The term “hallux” refers to “big toe”. Once the big toe deviates from its straight axis, and increasingly points in the direction of the little toe, we speak of a “valgus” deviation. This inevitably creates a bony protrusion on the inside of the foot, which is also known as “bunion”.


Several causes have been described. Often, there is familial tendency and, in most cases, this deviation is found in women. Wearing close fitting, high footwear, can worsen the deviation.

Since a certain imbalance is created between the bone structures, the ligaments and the tendons, this “valgus” deviation has a progressive increase of deformity, which can spread over several years, if not decades.


Treatment depends entirely on the discomfort that you experience as a patient. As the pain at the level of the bunion worsens wearing inappropriate footwear, the symptoms will also be directly linked to the type and size of the shoes you wear. Moreover, the perception of pain varies greatly from person to person. Some patients only have a small deviation, with a lot of inconvenience and pain during daily tasks, while others have major malformations, with few symptoms.

The most common problem is finding appropriate footwear and thus the shortage of space for the medial protrusion of the big toe. This creates friction, inflammation and sometimes wounds.

In the beginning of the hallux valgus position, the big toe still performs its function during normal gait. However, when the deviation increases, the flexor tendon has less power and increasingly deviates from its normal route. Because of this, the big toe will push off less while walking, creating an increased pressure under the rest of the forefoot. Even if the hallux valgus is little painful, but the rest of the front part of the foot (hammertoes or metatarsalgia) shows more and more symptoms, an indication for surgical intervention might actually exist.

Medical treatment


Largely, the treatment of a hallux valgus deviation can be summarized up in a few words: “Either the patient adapts the footwear to the foot, or the foot should be adapted to your shoes!” This sounds simple, but it is the naked truth. One must also realize that aesthetic surgery in case of a hallux valgus deviation is definitely undesirable.

Non-surgical treatment

First, the shoes need to be adjusted in order to avoid friction, and choosing flat shoes, with a wide, smooth tip, can do this. Orthotics in itself can correct a possibly accompanying rear foot problem or metatarsalgia, but because of this, there will be basically less space available for the big toe and the friction will be worsened.

Night splints have a certain benefit as long as your growth is not yet completed, in other words: this treatment is no longer recommended after adolescence.

Podiatrists can make certain corrective and stabilizing orthotics for you. These can sometimes slow down the process of the deviation, but they will certainly not be a permanent solution. If, despite all these changes, the pain persists, know that a surgical treatment may bring solace.

Surgical treatment

There are many types of surgical procedures to put the big toe in a straight position again and thus, to heal the irritation on the inside.

The chosen technique will depend on the following factors: the severity and the size of the deviation, corrective ability (i.e. can it be passively reduced to a straight position), the presence of osteoarthritis, the presence of associated pathologies, joint mobility, the preference of the surgeon, the length of the big toe compared to the others… The goal is always to restore the imbalance that has arisen around the joint, by replacing the metatarsal bone on top of the sesamoid bones.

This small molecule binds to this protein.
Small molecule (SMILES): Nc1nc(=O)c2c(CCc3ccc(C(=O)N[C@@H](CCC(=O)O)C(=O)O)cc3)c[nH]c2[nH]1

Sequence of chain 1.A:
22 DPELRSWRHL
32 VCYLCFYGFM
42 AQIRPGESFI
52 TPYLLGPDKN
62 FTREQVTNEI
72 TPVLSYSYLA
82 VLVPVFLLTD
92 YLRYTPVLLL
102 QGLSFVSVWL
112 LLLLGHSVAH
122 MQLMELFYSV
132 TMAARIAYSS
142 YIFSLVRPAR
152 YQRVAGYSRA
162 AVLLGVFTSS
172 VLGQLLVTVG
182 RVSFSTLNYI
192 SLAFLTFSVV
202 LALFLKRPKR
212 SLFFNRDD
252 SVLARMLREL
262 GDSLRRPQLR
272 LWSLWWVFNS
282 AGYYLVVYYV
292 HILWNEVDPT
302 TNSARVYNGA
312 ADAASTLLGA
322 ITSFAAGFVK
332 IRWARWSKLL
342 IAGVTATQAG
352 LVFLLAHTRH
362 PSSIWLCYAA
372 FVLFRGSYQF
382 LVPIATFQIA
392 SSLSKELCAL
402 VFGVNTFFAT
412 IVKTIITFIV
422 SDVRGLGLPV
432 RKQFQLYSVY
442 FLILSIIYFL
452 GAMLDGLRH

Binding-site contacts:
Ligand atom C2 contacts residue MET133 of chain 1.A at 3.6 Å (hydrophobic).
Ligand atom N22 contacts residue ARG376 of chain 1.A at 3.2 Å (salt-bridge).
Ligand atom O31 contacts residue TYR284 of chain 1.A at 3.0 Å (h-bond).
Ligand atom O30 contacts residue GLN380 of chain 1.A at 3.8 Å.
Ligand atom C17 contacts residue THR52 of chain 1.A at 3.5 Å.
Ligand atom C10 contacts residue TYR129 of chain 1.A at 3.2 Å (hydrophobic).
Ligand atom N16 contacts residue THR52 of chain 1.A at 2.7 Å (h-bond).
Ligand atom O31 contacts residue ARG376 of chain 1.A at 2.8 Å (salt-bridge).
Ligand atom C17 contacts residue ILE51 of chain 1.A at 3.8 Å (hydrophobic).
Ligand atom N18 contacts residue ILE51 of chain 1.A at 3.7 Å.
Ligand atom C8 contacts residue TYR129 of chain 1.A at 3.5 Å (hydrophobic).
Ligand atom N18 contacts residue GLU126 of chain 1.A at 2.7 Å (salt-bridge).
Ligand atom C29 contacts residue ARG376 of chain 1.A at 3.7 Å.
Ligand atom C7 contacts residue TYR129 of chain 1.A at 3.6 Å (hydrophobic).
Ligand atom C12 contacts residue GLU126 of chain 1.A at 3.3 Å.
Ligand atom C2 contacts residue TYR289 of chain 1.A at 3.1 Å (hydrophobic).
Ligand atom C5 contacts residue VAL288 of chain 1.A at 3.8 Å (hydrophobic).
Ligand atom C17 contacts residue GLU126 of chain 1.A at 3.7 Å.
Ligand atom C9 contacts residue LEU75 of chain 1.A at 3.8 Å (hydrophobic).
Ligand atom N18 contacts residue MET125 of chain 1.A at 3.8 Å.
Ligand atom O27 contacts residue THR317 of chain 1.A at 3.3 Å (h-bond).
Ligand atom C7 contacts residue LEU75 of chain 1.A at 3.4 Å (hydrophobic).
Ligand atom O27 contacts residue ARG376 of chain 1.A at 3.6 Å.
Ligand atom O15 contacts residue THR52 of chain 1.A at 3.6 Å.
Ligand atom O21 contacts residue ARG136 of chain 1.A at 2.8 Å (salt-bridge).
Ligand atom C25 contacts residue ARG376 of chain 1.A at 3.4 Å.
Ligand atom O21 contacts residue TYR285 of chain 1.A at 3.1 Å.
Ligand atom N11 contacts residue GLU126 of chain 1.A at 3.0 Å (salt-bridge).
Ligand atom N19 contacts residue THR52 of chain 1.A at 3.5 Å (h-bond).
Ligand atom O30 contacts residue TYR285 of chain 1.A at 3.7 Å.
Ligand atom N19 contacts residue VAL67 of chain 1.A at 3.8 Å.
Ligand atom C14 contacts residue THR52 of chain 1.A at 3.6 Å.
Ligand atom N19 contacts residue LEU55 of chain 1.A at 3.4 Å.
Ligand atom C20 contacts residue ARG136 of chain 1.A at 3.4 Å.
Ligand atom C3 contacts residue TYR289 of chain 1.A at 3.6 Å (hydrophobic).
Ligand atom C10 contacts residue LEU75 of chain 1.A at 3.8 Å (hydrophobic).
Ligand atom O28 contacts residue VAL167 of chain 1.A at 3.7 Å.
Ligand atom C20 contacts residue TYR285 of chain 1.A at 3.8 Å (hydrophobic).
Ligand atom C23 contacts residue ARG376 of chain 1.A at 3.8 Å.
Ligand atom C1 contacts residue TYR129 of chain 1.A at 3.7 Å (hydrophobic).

• An exostosectomy, or simply the removal of the bone bulge will rarely be sufficient and/or have a lasting result. Therefore, this must almost always occur in combination with an osteotomy of the first metatarsal.
  • Depending on the degree of the deformity and of the orientation of the joint surfaces, such an osteotomy can be performed at the basis (proximal), in the middle (diaphyseal) or at the end (distal).
  • Distal osteotomies, such as Chevron and Scarf, are typically somewhat more stable reconstructions and require a fixation with a screw from time to time, which rarely needs to be removed later on. This is often performed in combination with an osteotomy of the first phalanx (Akin). Partial weight bearing in a special postoperative shoe is allowed during the first 4-6 weeks.
  • Proximal osteotomies and/or arthrodeses allow larger corrections, but are less robust and therefore need better fixation methods. It is also forbidden to lean on the foot for 4-6 weeks, whether or not with the protection of a plaster cast.
  • Percutaneous surgery does not seem relevant here, since the subtlety required in such a correction demands a clear vision “in loco”.
  • If the joint shows osteoarthritis and/or previous surgery has not proved successful, and/or there is almost no movement possible anymore, the most reliable surgery may be performed, i.e. arthrodesis. This procedure allows correcting the deviation and treating the osteoarthritis, excluding a relapse.

Post-operative care

Such operations can easily be performed in day hospital, but often the patient stays in hospital one night after surgery, particularly for pain control. Modern anaesthesia techniques have made these procedures much less painful than was earlier told in popular speech. What is absolutely necessary after the operation is the fight against swelling. Since the foot is the lowest part of the body, gravity will cause swelling over several months anyway. This swelling must be fought, e.g. with a bandage that will be applied only by us, by maintaining a high position of the foot as often as possible, by ice application,…